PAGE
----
London: Belting out classic numbers from hit musicals can boost the brain function of people with Alzheimer’s disease, according to researchers who worked with elderly residents at a US care home.
Over a four-month study, the mental performance of patients who took part in regular group singing sessions improved compared with others who just listened.
In the sessions, patients were led through familiar songs from The Sound of Music, Oklahoma, The Wizard of Oz and Pinocchio.
The sessions appeared to have the most striking effect on people with moderate to severe dementia, with patients scoring higher on cognitive and drawing tests, and also on a satisfaction-with-life questionnaire at the end of the study.
Jane Flinn, a neuroscientist at George Mason University in Virginia, said care homes that did not hold group singing sessions should consider them, because they were cheap, entertaining and beneficial for patients with Alzheimer’s.
“Even when people are in the fairly advanced stages of dementia, when it is so advanced they are in a secure ward, singing sessions were still helpful. The message is: don’t give up on these people. You need to be doing things that engage them, and singing is cheap, easy and engaging,” she said.
Flinn’s colleague Linda Maguire worked with the residents of a care home on the US east coast. Some of the residents with moderate dementia were assigned to an assisted living group.
Others, who had more severe Alzheimer’s and were kept on a secure ward at the home, formed a second group. Both groups took part in three 50-minute group sessions a week for four months, but only half in each group joined in with the singing. The rest turned up, but only to listen.
Maguire chose most of the songs to be familiar to the patients, and included classics such as The Sound of Music, When You Wish Upon a Star and Somewhere Over the Rainbow.
Scores on cognitive tests given before and after the four months of singing classes showed that mental ability improved among the singers. Those who joined in the singing also fared better at another task that involved drawing the hands on a clock face to show a particular time. The study was described at the Society for Neuroscience meeting in San Diego.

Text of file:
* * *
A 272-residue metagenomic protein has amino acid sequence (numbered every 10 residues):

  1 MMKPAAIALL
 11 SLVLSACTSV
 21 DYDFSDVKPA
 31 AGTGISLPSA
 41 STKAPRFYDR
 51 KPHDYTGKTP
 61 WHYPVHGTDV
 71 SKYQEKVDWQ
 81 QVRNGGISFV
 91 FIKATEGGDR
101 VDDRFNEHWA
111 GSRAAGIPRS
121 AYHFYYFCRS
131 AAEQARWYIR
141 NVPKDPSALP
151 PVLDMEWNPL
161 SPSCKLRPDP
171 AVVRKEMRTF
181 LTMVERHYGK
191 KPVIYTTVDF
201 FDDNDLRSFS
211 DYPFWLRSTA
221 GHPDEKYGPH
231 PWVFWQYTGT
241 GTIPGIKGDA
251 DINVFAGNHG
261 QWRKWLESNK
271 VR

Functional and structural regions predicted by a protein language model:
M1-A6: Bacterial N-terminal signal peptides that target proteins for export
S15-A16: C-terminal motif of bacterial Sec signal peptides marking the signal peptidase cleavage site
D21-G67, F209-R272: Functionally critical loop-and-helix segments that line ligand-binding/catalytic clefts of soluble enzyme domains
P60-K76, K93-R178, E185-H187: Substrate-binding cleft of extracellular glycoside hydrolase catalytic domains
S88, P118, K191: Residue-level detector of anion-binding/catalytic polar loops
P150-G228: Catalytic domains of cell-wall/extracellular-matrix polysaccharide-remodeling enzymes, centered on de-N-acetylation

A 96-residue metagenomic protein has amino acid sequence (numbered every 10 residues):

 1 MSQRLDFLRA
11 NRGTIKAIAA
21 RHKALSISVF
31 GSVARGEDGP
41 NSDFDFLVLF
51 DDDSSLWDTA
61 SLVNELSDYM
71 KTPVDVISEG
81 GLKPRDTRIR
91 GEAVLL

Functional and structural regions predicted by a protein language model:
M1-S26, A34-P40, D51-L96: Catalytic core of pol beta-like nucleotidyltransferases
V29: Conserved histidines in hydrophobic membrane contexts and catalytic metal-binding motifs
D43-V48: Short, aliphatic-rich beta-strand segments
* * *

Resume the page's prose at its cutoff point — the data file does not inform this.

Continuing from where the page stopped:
Though memory loss and a decline in brain function are hallmarks of dementia, patients often demonstrate a striking ability to remember the lyrics and melodies of songs from their past. “A lot of people have grown up singing songs and for a long time the memories are still there,” said Flinn. “When they start singing it can revive those memories.”
But the singing sessions seemed to activate a raft of brain areas. Listening sparked activity in the temporal lobe on the right-hand side of the brain, while watching someone lead a class activated the visual areas. Singing and speaking led to more activity in the left-hand side, Flinn said.
The findings are backed up by other work in the area. In September, researchers at Helsinki University looked at the impact of a 10-week singing course on patients with dementia. Compared with their usual care, singing and listening to music improved mood, orientation, and certain types of memory. To a lesser extent, their attention and general cognitive skills also improved.
The UK Alzheimer’s Society holds regular group singing sessions nationwide.
“There is much anecdotal evidence that the groups have real benefits for people with dementia,” a spokesperson said. “Even when many memories are hard to retrieve, music can sometimes still be recalled, if only for a short while. The sessions help people with dementia communicate, improving their mood and leaving them feeling good about themselves.”